Up the street at The Running Iron, a favored local watering hole, newly re-opened after being shuttered for a while, Arla, the bartender, says, “Have a beer. It’s on the house. We’re celebrating.”
Later, after the earlier promise of rain is being delivered, I see that Bill has considerately covered our motorcycle with a tarp.
Oh yeah, this is my kind of town all right, and my kind of people, too.
Veteran Rider contributor Dick Blom used to have a rule on the road, a rule besides the one that dictated he never met a speed limit he liked: Ahundred miles before breakfast. It’s a good rule, particularly when a fall morning breaks on the high desert with astonishing clarity after an overnight gale and the near-freezing air is as redolent as wild mint. Only problem is Melissa, despite my repeated instructions to come prepared for wind chill on this ride, doesn’t. By the time we pause back in Ely to refuel the Honda and our stomachs, she is not a happy camper (“I’m going to rent a car”). But being experienced in these matters, I solve the problem in time-honored fashion. We go shopping. Afiberfill vest and a few other assorted undergarments do the trick.
EGAN CANYON Pony Express Station.
Schellbourne, Nevada. July 16, 1860. An ad in a California newspaper at the time read: “Wanted. Young, skinny, wiry fellows. Not over 18. Must be expert riders. Willing to risk death daily. Orphans preferred.” As we sip coffee here in October 2001, there’s a story written in the wind and we can read the words, these abridged from the journal of William F. “Billy” Fisher, whose first job at 20 was delivering the mail for a hundred bucks a month: “The only men at Egan Canyon Station were Mike Holten, station keeper and Wilson, a rider. The soldiers had left as we all supposed the Indian war was over. But about 80 of the renegade reds, who had fought under Leatherhead, in all their war paint, rode up to the station and demanded of the boys flour, bacon and sugar. The boys handed out the provisions knowing it would not do to refuse. Mike then started to gather the Express horses and put them in the stockade corral but one big Indian who could talk some English told him to go into the house, that the Indians would take care of the horses and them, too. Holten and Wilson were brave men, well armed, and expecting to be massacred, closed up the only door and window with grain sacks, leaving a few chink holes to shoot through, determined to sell their lives as dearly as possible.” Of course there’s more, an ending right out of a Hollywood script, but you want to ride out here and read it yourself, do you not? Of course you do.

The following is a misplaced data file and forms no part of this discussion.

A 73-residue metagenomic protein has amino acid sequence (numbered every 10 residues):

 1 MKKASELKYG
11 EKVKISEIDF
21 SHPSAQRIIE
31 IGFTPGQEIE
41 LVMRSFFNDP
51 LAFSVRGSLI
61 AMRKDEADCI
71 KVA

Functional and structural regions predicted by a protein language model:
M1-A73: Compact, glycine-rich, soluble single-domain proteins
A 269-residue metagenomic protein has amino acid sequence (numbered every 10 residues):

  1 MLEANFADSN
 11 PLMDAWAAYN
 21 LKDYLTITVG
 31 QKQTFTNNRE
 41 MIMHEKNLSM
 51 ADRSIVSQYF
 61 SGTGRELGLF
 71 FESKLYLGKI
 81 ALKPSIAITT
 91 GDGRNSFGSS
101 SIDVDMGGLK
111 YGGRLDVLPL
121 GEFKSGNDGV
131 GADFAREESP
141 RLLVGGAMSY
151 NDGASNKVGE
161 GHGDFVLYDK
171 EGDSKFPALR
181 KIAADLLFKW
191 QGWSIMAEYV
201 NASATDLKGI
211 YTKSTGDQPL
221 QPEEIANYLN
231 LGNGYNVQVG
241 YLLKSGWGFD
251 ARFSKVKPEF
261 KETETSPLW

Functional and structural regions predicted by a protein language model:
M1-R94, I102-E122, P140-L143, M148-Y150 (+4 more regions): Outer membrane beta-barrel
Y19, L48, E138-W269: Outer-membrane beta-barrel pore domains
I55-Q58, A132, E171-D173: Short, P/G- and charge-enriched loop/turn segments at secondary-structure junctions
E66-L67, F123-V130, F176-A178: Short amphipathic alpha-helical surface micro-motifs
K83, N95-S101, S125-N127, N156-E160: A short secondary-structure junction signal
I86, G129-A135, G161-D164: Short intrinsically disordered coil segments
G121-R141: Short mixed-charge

While seated in a coffee shop in Elko on a late afternoon. I ask a couple of local men seated in an adjacent booth about Highway 225 which juts north of here for a couple of hundred miles through some country.
“Anywhere to stay in Mountain City?” I inquire.
“Maybe, if the hunters haven’t booked it up. And I wouldn’t be riding up there after dusk. Lots of deer, cows, too.”
We continue our northward trek. The low rolling hills and the ravines of the plains awash in gilded light and lengthening shadows, the immense sprawl of the natural world, seems to offer solace that all is not what we would like it to be all the time, and that perfection, at least our idea of it, isn’t even in the cards. An hour or so later, at Wild Horse Crossing, the temperature is hovering near freezing and despite the fact I’m wearing everything I own under my Hondaline riding suit, I begin to pray silently in my helmet: God up in heaven, please let there be a vacancy at the Mountain City Motel. Ah, 20 miles later just south of the Duck Valley Indian Reservation, answered prayers in what is quite literally the middle of nowhere, a place of pure nirvana. A toasty room, a hot meal. If Melissa is as happy as I am, she’s awfully quiet, which is hardly ever a good sign.
Mountain City, Nevada. Time, 7:55 a.m. Temperature, 16 degrees. A hundred miles before breakfast? I don’t think so. We linger two hours or so until ice crystals on the motorcycle melt, and then it’s off to Idaho, through the extreme southwest corner of the state where you can tell just by glancing at the map, that Highway 51 between the Nevada border and the small ranching community of Bruneau is “The Loneliest Highway in Idaho.” It seems that way until I miss a turn and end up in Mountain Home, a town going nuts with road construction, and there is brisk activity at the Air Force base since 9/11. After spending the better part of a week in the big empty, the traffic, the mall, the Wal-Mart, the tension, the reality in Mountain Home is overload. I can’t get out of there fast enough.
Back on course on Highway 78 tracing a verdant bank of the Snake River, the mood softens immediately. At least it does until I pause at a historical marker near Murphy citing the proximity of Silver City, a ghost town that was a booming l9th century mining nexus where a nearby diamond discovery turned out to be a hoax and sank a few banks.